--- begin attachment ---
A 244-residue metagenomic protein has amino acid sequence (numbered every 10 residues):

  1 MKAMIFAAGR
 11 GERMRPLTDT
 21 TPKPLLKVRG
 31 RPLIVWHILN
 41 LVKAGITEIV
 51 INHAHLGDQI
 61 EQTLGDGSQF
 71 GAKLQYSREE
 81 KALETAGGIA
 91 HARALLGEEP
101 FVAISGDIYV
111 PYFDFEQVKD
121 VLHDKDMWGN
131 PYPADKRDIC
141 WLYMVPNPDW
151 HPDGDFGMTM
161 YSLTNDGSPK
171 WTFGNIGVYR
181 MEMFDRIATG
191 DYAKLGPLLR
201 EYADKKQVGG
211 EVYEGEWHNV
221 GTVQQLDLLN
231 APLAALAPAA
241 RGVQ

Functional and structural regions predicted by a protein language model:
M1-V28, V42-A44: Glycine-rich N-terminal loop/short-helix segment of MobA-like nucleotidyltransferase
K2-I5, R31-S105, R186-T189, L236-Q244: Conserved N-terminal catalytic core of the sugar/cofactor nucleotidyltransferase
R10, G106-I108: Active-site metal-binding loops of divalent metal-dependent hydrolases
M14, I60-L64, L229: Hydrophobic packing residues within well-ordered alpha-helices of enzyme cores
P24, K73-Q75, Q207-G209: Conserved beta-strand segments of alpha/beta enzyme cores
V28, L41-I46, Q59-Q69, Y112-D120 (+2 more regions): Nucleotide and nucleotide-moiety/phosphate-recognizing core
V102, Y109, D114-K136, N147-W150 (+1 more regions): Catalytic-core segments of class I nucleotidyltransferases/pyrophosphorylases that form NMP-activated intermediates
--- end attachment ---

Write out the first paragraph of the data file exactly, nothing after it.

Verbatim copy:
A 244-residue metagenomic protein has amino acid sequence (numbered every 10 residues):